This week, the New England Journal of Medicine published three papers about the effects of salt consumption on health. Their apparently contradictory findings have served to further fuel an unwarranted debate about the harms, or otherwise, of excessive dietary salt.
One of the papers was from the Gates Foundation-funded Global Burden of Disease program, while the other two derived from the Prospective Urban and Rural Epidemiological, or PURE, study - a multi-country research project that included about 100,000 people around the world.
Both involved large data sets but one suggested serious adverse consequences from salt consumption while the other claimed the opposite.
The toll of salt
The headline finding by the Global Burden of Disease researchers was that excess salt consumption is causing 1.65 million premature deaths each year. That would be accompanied by at least as many non-fatal strokes and heart attacks.
This is the shocking toll from a product shaken onto food by unwitting consumers, and poured into the food supply by an industry intent on filling its coffers.
The PURE study reported anticipated effects of salt on blood pressure and showed a clear adverse effect of high salt intake on health.
But the authors also reported that moderate levels of salt intake, which they set at well above current World Health Organisation goals, were harmful. They suggested current targets for salt are too low and may cause heart disease and stroke.
This last set of conclusions is almost certainly flawed.
The large numbers and many countries included in PURE are impressive but the data weren’t collected with the intent of working out the effects of salt on ill health.
The study’s measure of salt intake was poor and its design is the wrong one for answering this type of question. The PURE researchers have pushed their data beyond its limits and the whole thing has become decidedly impure.
For exactly these same reasons, prior studies of the same type as PURE have variously concluded that salt causes disease, that salt protects against disease, and that salt has either beneficial or adverse effects on disease.
Clearly, this type of cohort study is incredibly prone to confounding and can easily get the wrong answer.
Consider this, for instance: many people who deliberately eat a low-salt diet have often switched down from a high-salt diet because they developed a health problem. The confusion this causes makes it look as if eating less salt is causing the problem, when it’s actually exactly the opposite.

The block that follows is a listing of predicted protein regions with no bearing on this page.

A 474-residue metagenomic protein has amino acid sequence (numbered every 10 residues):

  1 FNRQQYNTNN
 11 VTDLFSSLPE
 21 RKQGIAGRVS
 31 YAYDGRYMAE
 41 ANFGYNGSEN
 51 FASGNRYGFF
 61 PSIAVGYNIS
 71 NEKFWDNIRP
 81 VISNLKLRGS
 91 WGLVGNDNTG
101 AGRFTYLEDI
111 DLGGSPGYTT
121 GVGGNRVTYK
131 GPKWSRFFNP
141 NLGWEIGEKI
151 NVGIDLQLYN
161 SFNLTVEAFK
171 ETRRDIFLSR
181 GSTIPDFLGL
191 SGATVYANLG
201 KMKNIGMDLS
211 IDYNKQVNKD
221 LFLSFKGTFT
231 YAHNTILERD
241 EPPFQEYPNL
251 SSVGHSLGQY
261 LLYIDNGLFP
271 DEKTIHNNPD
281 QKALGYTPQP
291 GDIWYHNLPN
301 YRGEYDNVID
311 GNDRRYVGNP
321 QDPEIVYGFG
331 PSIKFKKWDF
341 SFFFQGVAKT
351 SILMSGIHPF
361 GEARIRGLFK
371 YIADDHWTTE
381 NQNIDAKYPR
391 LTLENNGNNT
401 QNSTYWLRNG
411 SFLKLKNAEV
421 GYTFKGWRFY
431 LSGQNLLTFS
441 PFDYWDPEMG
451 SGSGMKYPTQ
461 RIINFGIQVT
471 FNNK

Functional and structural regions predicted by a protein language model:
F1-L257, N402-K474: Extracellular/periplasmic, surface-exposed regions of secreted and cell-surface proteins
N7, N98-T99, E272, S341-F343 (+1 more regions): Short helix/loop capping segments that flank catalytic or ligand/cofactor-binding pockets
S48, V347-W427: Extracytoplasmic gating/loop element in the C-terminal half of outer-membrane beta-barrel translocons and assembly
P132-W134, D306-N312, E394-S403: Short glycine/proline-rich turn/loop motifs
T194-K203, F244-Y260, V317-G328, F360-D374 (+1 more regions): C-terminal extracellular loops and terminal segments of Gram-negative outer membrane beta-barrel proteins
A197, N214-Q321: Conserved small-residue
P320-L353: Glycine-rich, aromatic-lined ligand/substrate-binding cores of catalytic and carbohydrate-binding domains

This issue of “reverse causation” is very well known from the obesity, alcohol, and blood pressure fields and is notoriously hard to deal with. Even if you do complex analyses to try and control for it. Indeed, the research literature is littered with examples where these types of studies got the wrong answer.
Getting disproportionate attention
The problem is that a large piece of research like the PURE study gets a lot of coverage because it’s big and especially because it questions established wisdom. But big and confounded doesn’t add anything useful.
There have been other recent unusual claims about salt. It was suggested at the World Congress of Cardiology in Melbourne earlier this year, for instance, that normal salt consumption for humans is about ten grams a day – but a diet without added salt provides only about a gram of salt a day.
Current salt consumption is ten grams a day principally because this is how much salt consumers and industry add to the food supply. The same argument applied to tobacco would conclude that it’s normal for 1.3 billion people in the world to smoke.
It’s also been claimed that because salt is required to generate the “action potential” (the way nerves work), the very high levels of salt consumption observed in society today are somehow required. But there’s no evidence the nervous system requires high levels of dietary salt consumption. Indeed, the nervous system of populations consuming much lower levels of salt work perfectly normally.
Policy based on evidence
We’re now in the unfortunate situation where the debate around salt has become such a good way of interesting the media, and such a good way of promoting careers, that the quality of the data used in it is being forgotten. This is bad for science and bad for population health.
As always, the best approximation of truth comes from a systematic, objective and balanced overview of all the applicable data. The World Health Organization takes this type of approach, and recently recommended salt reduction as part of its non-communicable disease prevention program. It left the maximum recommended salt intake level at five grams a day.
These new data from PURE provide no reasons to change this recommendation. And the Global Burden of Disease data highlight the need for governments and the food industry to redouble their efforts to get more salt out of our diets.
Any suggestion that national or international guidelines should be change on the basis of the PURE data is absolutely contrary to global best practice. It’s universally accepted that guidelines should be based on the best unconfounded evidence, in particular, overviews of randomised trials.
Randomised trials of salt reduction show clear benefits on blood pressure, the leading cause of premature death in the world. This is the best evidence we have to date and it’s the evidence that should drive health policy.
Bruce Neal, George Institute for Global Health, receives funding for research on salt from the National Health and Medical Research Council of Australia and is the Chair of the Australian Division of World Action on Salt and Health.
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